This is one in a series of essays about enthralling books. I asked my friends and colleagues to recommend a book that took over their life. I told them the book didn't have to be a literary masterpiece. The only thing that mattered was that the book captivated them and carried them into the world within its pages, making them ignore the world around them. I asked: "Did you shirk responsibilities so you could read it? Did you call in sick? Did you read it until dawn? That's the book I want you to tell us about!" See all the essays in the Enthralling Book series here. -- Mark
I had not heard of Grotowski until 1977 when I witnessed a film document of his Polish Theatre Lab's performance of Akropolis. As I left Berkeley's Pacific Film Archive screening, I wandered the streets in shock and awe. Though I had eight years' experience performing, writing, and directing experimental theatre, nothing could prepare me for Grotowski's visceral explosive and revelatory "paratheatre." I immediately walked down Telegraph Avenue to Moe's Books and found a copy of Grotowski's book, Towards a Poor Theatre. Sitting there on the floor in the Theatre section, oblivious to the world, I was enthralled and astonished by what I was reading. Grotowski's radical premises were so dynamic, yet so clearly pragmatic, they advanced the culture of theatre beyond the previous gold standard of Stanislavki's method. My young 25-year old heart, mind, and body was on fire! I knew right then and there what I would be doing with the rest of my life and that was: some version of this.
Cut to present time. For the last thirty-five years, I have been in the practice and teaching of a version of paratheatre I have been developing in groups with hundreds of actors, dancers, singers, and martial artists. It's not been a career as much as a calling that brought me to this place. Reading Towards a Poor Theatre lit the fuse on an internal time bomb that was already primed to go off to either send me to prison for very bad behavior or explode my meaningless life into smithereens. The book saved me from myself.
The dog-eared copy became my bible yet I felt that I would betray my early theatrical experience if I followed it to the letter. Instead I chose to relate with the book as a source of inspiration in an ongoing process of developing paratheatrical experiments, new techniques, and eventually finding and defining my own version of paratheatre. I even wrote a book on my paratheatrical research (Towards an Archeology of the Soul; Vertical Pool Publications. 2003). To say Towards a Poor Theatre changed my life may be an understatement. It's more like the book gave me life. And when someone of something gives you life, I don't know about you but I feel like giving life back.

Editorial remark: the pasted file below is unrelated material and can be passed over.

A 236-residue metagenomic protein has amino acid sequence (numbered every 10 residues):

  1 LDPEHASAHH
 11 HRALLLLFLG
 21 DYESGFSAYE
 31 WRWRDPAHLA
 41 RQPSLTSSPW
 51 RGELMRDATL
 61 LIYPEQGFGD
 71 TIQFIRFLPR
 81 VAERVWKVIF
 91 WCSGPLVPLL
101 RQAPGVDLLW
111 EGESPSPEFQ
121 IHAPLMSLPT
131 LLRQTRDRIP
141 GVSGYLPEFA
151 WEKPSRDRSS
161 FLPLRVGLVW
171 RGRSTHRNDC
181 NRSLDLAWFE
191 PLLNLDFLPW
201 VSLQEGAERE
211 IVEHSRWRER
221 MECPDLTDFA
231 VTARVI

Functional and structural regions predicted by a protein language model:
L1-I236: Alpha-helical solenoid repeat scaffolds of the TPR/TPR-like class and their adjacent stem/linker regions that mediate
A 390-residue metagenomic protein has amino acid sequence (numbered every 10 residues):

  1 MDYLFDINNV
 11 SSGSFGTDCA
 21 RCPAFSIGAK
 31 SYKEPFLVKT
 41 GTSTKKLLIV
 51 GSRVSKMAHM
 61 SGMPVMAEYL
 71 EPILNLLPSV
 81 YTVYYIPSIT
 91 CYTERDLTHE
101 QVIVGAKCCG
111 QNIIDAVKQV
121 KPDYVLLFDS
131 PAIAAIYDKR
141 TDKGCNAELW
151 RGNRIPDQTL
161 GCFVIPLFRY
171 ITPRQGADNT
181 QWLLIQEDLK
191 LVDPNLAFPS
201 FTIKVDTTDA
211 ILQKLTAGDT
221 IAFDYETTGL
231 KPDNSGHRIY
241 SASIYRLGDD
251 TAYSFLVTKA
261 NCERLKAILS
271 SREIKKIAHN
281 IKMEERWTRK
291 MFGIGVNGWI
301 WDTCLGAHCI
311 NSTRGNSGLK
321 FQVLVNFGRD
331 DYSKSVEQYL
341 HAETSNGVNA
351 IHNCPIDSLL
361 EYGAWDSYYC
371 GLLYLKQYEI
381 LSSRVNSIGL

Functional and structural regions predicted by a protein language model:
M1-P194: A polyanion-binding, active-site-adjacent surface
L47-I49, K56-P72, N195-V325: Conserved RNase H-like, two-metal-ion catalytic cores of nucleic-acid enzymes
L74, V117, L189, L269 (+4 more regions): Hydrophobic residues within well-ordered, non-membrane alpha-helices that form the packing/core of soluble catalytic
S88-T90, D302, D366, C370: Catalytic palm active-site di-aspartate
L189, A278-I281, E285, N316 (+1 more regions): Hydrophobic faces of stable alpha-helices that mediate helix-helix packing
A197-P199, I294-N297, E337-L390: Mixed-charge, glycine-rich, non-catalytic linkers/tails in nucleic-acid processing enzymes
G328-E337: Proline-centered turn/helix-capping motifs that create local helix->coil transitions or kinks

Explaining the content of Grotowski's book is pretty much impossible; its luminous threads of white hot intelligence weave across the fabric of world theatre, the inspired madness of Artaud, numerous practical notes on the Actor's vocal and physical training, all towards a methodical science of the acrobatic body as the final source of energy and text as the critical framework for its articulation. My descriptions here fall way short. They also fail to convey the lucidity by which Grotwoski explains the fundamental principles and premises of his "poor theatre", a place where the actor is left alone without props and tricks, with only his naked self to plumb the depths of humanity and then, finally, share the revitalizing fruits of a terrible labor of love.
Buy Towards a Poor Theatre on Amazon
In April, 2011, the engineers at JPL gave Boing Boing permission to visit the clean room where the next Mars rover, Curiosity, had just been completed, for an exclusive first look.
The full Boing Boing photo gallery is here, with caption assist from JPL.
Above, the Mars Science Laboratory's descent stage, which files the rover down to Mars' surface using eight rockets, and lowers it on a tether for landing. The orange spheres are propellant tanks.
Here's a roundup of ways to watch, as Curiosity attempts landing the night of Aug 5 (that's tomorrow).
* There are even more images on Joseph's site (pssst: news orgs, they're available for licensing, ask him.)
- Mission to Mars: Anticipating NASA rover 'Curiosity' touchdown ...
- Mars Science Laboratory rover Curiosity headed for Mars landing ...
- Are we all Martians? The curious hunt for life on Mars
- NASA's Ashwin Vasavada talks Mars Science Laboratory and ...
- William Shatner and Wil Wheaton welcome NASA's Curiosity rover ...
- NASA's Mars Curiosity Rover as Art
- 1909 Lincoln Penny goes to Mars on Curiosity
- Curiosity rover on its way to Mars -